paper: Boeing Logo Guidelines for FRC Sponsored Teams 2009

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Boeing Logo Guidelines for FRC Sponsored Teams 2009
by: gniticxe

A company’s brand is an important asset. Boeing published this document to ensure teams use the logo and name properly.

This is a pretty long document, but hey you got $6,000 right? This will have impacts on your jersey design, banners, and robot sponsor panel. Read through it for the official details.

Top items:
The Boeing logo cannot be on robot, instead use “Member Team Boeing.”
Boeing logo on jerseys and banners must be Boeing blue, white, or black on a plain background.
Open space around logo is required.

Contact for questions is provided in the document.

CorpID_StyleG_FIRST_sponsorship.pdf (691 KB)
FIRST_Sponsorship_Style_Guide_02_2009.pdf (693 KB)

This is very interesting -

Never use the Boeing logo on a robot or other item constructed by the team. The wordmark—Member Team Boeing—is the only reference to Boeing that may be displayed, because the robot or other items are not Boeing products.

Has anyone been given this from other corporations? I understand the rational, but I’m used to seeing robots plastered with sponsor logos - usually the bigger the better as far as the companies are concerned. I don’t think there has ever been any implication that the robot is a corporate product.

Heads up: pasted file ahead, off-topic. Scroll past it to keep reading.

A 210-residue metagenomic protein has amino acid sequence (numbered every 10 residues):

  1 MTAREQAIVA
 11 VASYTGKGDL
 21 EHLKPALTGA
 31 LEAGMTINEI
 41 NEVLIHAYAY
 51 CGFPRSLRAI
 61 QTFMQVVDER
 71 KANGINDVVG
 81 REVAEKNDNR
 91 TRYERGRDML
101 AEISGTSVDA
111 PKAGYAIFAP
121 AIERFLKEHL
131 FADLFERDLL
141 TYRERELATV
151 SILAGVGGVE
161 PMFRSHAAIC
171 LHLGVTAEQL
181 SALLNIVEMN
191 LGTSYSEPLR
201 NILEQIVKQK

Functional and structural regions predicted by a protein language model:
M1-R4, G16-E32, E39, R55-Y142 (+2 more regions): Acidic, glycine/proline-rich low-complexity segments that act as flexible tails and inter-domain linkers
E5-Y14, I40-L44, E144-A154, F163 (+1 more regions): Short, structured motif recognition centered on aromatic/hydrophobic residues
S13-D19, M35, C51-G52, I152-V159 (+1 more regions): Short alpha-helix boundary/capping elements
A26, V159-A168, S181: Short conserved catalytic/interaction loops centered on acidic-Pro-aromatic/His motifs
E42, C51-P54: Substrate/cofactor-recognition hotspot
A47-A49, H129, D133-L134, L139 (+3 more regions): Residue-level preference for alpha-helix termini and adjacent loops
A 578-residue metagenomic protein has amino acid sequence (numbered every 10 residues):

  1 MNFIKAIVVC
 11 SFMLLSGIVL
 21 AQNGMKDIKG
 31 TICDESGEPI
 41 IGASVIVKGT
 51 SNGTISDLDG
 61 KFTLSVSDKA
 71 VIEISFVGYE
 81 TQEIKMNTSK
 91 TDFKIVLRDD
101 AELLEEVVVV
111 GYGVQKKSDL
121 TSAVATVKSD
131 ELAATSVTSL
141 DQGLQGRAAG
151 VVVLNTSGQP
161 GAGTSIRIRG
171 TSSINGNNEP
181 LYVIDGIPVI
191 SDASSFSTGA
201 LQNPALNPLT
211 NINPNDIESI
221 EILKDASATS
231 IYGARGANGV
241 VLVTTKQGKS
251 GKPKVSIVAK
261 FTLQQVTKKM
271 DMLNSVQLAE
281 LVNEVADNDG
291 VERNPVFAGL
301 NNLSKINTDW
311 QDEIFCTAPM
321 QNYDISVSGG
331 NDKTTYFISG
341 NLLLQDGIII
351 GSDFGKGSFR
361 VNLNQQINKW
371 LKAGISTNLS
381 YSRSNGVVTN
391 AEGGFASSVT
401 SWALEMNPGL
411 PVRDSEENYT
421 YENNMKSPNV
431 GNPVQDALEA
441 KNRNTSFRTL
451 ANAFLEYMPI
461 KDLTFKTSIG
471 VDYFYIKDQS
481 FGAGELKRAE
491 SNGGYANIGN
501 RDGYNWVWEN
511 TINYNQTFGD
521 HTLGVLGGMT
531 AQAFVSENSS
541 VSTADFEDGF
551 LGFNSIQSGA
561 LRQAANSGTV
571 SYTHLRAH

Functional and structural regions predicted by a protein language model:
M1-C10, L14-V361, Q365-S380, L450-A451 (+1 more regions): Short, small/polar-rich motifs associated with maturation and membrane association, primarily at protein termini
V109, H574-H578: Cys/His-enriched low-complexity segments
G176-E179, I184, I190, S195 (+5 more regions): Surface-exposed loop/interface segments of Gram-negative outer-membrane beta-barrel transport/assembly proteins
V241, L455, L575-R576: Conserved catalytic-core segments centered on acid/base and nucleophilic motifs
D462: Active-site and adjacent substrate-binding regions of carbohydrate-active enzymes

Actually, Gary, rereading the rule you quoted, I was first mistaken as well.
The Boeing globe style LOGO can’t be used, but the words “Member - Team Boeing” can be.
See page 14 with the robot example.

Weird in any case…

Today Boeing announced that the logo can be used on the robot. This is reflected in the rev A document.

Of course the robots have been shipped for a week now, but feel free to slap a bumper sticker on your bots at the competition.

Interesting. I wonder what happened to cause the change.

We built robots that are on time and on budget? Since they can’t do that with the 787, maybe they thought having the Boeing name on some other products might be worthwhile. :slight_smile:

Whoa… Cheap Shot

I take the low hanging fruit when I can get it. :slight_smile:

We were visiting at a Boeing facility the other day and one of my senior students turned to the rest of his classmates and pointed out that someday their grandchildren would get to fly in one of these…

…they were standing in front of a 787 model…

^^^ Hahahahaha.

Anyhow, dosn’t it have to do with the fact that the Boeing corporation and the Boeing “donation division” (IDK the official name) is technically different? Isn’t the donation division part of the Union not the corporation itself?
Just my 2 cents.

I am not sure what you mean by being part of the Union.
Our team is proudly sponsored by The Boeing Company AND by SPEEA which is the Society of Professional Engineering Employees in Aerospace. We actually used to be sponsored by the Mechanics Union too…

R

I can’t say Boeing is without fault on the 787 program, especially as an engineer working on the airplane and its derivatives. Regardless, I’m proud the company has recognized the value in FIRST and has joined many other national sponsors. Cheap shots, no matter how light-hearted, are not GP and are usually a bad idea when it comes to sponsors.

That being said, the FIRST@Boeing grants have nothing to do with unions (SPEEA or IAM). The funds came from the corporate level with backing from Engineering and Global Corporate Citizenship.

Allowing the logo on robots was a result of Boeing mentors letting the Communications/Marketing folks how silly the original policy was. Thankfully, they agreed.